My War Gone By, I Miss It So

My War Gone By, I Miss It So

Anthony Loyd

Language: English

Pages: 336

ISBN: 0802122329

Format: PDF / Kindle (mobi) / ePub

My War Gone By, I Miss It So

Anthony Loyd

Language: English

Pages: 336

ISBN: 0802122329

Format: PDF / Kindle (mobi) / ePub


Born to a distinguished family steeped in military tradition, raised on stories of wartime and ancestral heroes, Anthony Loyd longed to experience war from the front lines—so he left England at the age of twenty-six to document the conflict in Bosnia. For the following three years he witnessed the killings of one of the most callous and chaotic clashes on European soil, in the midst of a lethal struggle among the Serbs, Croatians, and Bosnian Muslims. Addicted to the adrenaline of armed combat, he returned home to wage a longstanding personal battle against substance abuse.

These harrowing accounts from the trenches show humanity at its worst and best, through daily tragedies in city streets and mountain villages during Yugoslavia’s brutal dissolution. Shocking, violent, yet lyrical and ultimately redemptive, this book is a breathtaking feat of reportage, and an uncompromising look at the terrifyingly seductive power of war.

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themselves and poured heavy fire into us. So we stumbled forward in frenzied desperation, as the bullets began to crack and zing through the air around us, slinging our excess gear into the grass as we ran. Even a flak jacket was sent spinning to the ground; 25lbs of body armour would be of little value against the anti-aircraft fire and only hinder the run. I knew the rules of this battlefield. This was not a war of prisoners. Everybody knew what had happened to the Croats the Serbs captured in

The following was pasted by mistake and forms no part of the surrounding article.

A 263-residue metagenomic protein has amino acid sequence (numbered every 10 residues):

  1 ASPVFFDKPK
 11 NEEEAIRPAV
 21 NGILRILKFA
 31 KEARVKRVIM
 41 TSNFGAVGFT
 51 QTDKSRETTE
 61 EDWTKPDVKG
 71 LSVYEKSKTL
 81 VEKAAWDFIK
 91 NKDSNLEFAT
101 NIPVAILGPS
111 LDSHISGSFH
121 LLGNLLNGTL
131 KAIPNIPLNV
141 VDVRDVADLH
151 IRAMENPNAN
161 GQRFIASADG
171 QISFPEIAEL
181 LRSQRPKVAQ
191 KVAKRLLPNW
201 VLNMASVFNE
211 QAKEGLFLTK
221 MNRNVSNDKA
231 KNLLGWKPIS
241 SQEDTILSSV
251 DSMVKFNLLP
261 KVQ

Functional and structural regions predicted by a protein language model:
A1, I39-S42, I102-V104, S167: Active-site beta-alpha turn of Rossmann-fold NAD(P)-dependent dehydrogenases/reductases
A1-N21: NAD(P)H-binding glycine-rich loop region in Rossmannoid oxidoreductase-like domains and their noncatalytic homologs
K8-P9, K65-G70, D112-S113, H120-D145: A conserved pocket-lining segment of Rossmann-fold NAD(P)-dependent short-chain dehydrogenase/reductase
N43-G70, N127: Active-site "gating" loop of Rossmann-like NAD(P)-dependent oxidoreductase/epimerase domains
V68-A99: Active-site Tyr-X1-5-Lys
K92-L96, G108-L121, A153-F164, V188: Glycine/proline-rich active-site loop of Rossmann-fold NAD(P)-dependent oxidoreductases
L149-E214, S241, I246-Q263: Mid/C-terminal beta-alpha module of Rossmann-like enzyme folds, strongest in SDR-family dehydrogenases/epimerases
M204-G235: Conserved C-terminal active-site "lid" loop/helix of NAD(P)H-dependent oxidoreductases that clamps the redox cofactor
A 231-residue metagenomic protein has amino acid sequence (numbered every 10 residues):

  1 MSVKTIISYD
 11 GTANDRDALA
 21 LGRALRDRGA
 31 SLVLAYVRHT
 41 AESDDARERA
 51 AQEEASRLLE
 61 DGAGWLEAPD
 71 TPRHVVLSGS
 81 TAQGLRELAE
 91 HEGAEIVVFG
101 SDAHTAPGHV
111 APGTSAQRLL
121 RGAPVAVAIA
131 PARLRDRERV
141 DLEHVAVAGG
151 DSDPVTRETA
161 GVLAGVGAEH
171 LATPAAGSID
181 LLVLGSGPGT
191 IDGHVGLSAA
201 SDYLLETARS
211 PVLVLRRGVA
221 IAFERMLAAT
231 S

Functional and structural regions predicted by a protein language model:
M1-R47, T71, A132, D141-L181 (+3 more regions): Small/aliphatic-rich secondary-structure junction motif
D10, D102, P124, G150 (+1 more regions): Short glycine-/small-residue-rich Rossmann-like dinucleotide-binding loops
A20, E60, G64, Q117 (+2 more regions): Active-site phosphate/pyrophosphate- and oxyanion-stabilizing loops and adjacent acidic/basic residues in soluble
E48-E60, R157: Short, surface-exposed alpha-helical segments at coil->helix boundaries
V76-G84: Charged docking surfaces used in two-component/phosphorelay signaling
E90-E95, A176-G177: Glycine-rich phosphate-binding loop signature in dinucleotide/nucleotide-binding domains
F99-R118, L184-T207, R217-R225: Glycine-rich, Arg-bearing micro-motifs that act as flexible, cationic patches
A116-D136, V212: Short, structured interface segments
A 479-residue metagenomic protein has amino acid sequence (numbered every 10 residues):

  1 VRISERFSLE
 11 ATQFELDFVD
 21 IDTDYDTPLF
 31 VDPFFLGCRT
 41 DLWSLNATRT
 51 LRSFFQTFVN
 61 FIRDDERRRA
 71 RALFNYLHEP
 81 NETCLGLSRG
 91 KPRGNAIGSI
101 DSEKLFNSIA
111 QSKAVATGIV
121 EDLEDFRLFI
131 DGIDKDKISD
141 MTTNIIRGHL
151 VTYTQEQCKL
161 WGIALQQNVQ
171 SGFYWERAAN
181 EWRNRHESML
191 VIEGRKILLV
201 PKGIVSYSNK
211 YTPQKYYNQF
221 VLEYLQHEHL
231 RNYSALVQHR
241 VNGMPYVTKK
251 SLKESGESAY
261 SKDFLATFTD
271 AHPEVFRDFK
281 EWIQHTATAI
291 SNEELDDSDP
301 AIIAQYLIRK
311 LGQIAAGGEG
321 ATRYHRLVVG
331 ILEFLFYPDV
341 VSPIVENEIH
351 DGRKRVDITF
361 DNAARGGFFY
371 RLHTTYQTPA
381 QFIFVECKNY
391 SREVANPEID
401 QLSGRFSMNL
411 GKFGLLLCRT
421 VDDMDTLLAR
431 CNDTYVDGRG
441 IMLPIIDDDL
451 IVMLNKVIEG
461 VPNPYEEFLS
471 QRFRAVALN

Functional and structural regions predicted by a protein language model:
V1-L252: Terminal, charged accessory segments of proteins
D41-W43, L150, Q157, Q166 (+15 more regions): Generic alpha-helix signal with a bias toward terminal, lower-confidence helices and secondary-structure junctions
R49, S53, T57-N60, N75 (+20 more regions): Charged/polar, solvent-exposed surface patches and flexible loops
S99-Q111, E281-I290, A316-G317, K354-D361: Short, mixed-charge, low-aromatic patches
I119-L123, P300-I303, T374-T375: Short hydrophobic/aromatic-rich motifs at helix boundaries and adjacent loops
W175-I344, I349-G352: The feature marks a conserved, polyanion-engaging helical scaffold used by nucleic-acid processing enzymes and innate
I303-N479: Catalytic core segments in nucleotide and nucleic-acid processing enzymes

nearest wall, minds the usual whirling pool of surprise and confusion. BiH troops from the 17th Krajina Brigade, a famed refugee unit, had begun an attack seconds earlier, fighting the HVO through the houses around us, and we had driven into the middle of it. Greeted with the inevitable wave of a Kalashnikov in the face, we adopted a nonchalance we didn’t feel and offered cigarettes. The gun barrels pointed our way were soon dropped. In the chaotic scramble of shooting, running soldiers,

perhaps his account of events was true. Why should he allow us into the village if there had been a massacre? Yet when I saw Boži’s reaction I knew I was wrong. He looked stunned and repeated the order back to Raji, who nodded. Boži’s head dropped in disbelief, his shoulders slumped and he stared at the ground, then walked away slowly. And so the mind-game concluded. We thought we had won. It took me a long time to realize that Raji was the victor. Our two HVO escorts were far from happy with

it by repeating ‘maybe we live, maybe we die – only God knows’ as we finished our discussion. My shaken nerves were strengthened the day before our departure by the arrival in Goyty of two British TV journalists. They were both friends of mine and I greeted them as though they were the long-awaited relief for a beleaguered garrison, their fresh faces, smiles and rationality giving me the sustenance I so needed. One of them kept talking about his wife and kids in Wimbledon. Usually I would have

enough. If he was armed I was not carrying sufficient cash on me to cry over its loss anyway. Answer time (it’s worth the risk): ‘Yeah sure.’ Then straight into buying guise: look confident and relaxed, but aware and direct; deliberate but unhurried; the bricks in the wall to shroud the vulnerability of your solitude. Potentially it was a situation of no drama, or major drama. And there was a misunderstanding, but it was in my logic, not his. We got on the bike and rode a short distance to a

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